-The individual has a difficult time disagreeing with others due to his or her fear of losing support and/or approval.
-The individual has trouble doing anything on his or her own, due to a lack of self-confidence in their capabilities.
-The individual does whatever it takes to receive support and nurturance from other.
-The individual feels uncomfortable alone because he or she fears an inability to take care of himself or herself.
-The individual searches for another relationship for care when a close one ends.
-The individual unrealistically fears being abandoned to care for himself or herself.
Although often confused, there is a distinct difference between DPD and co-dependency. The main difference between the two conditions is that those with codependency have a strong desire to be depended on, rather than to depend on others.
It’s important to note that, unlike dependent personality disorder, codependency is not recognized as a disorder in the Diagnostic and Statistical Manual of Mental Disorders.
People with DPD are also likely to suffer from depression, anxiety and mood disorders. They are more likely to suffer from another personality disorder, such as borderline personality disorder or avoidant personality disorder.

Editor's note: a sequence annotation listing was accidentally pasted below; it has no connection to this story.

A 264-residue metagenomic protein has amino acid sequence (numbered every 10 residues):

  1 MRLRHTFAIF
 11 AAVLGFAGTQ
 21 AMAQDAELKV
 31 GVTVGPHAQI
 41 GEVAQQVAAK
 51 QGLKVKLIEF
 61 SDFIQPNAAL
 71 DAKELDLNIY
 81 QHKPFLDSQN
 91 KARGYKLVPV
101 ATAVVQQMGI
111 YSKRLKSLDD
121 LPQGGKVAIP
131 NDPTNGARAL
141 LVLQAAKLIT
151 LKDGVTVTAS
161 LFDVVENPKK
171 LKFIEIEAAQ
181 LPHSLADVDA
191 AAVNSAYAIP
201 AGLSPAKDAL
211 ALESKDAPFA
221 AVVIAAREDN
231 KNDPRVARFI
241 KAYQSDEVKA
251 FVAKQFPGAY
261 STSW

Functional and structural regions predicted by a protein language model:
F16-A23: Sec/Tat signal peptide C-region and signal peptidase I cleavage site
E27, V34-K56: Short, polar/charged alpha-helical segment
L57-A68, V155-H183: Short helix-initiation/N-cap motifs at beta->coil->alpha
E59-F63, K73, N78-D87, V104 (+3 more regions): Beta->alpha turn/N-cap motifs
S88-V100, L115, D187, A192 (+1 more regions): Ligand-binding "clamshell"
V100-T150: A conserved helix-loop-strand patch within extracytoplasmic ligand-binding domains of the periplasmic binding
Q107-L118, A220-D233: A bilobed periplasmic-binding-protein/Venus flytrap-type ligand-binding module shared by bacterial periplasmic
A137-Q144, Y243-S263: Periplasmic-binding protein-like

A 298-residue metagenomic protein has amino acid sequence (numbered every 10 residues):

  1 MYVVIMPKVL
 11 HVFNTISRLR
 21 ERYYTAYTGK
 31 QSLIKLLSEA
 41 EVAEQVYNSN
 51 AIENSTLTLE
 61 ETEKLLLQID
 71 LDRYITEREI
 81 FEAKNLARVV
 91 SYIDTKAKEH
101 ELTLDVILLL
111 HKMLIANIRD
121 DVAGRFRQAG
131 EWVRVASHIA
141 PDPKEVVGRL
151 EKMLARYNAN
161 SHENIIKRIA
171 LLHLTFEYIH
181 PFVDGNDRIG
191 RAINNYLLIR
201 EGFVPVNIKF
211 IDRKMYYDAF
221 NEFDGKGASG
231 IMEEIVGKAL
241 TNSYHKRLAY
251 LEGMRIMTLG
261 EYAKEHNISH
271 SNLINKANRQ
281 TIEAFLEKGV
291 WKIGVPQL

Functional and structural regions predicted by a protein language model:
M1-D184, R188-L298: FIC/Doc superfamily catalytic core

Research has found that individuals with DPD are at high risk of suicidal thoughts and attempting suicide. Men diagnosed with the condition are especially high risk.
People with DPD may be more inclined to abuse alcohol and drugs. Research has found that 28.04% of people with DPD also suffer from alcohol dependency and 27.34% with drug dependency.
The American Psychological Association has advised that diagnosing children and adolescents with DPD should be done with great caution, if at all. This is because children are naturally dependent on others, such as parents, for support, safety, and emotional well-being.
A diagnosis should only be made when dependency is age inappropriate and unnecessary to welfare.
Mona is 32 years old and has been diagnosed with DPD. In a session with her therapist, she talks about her relationship with her partner and her extreme discomfort of being separated from him. She often becomes physically sick, vomiting, at the thought of being abandoned by him or the relationship ending.
Mona admits that the relationship is both verbally and physically abusive and that her partner has often cheated on her. Despite the relationship being unhealthy and to the detriment of her own well-being, Mona describes herself as helpless without him: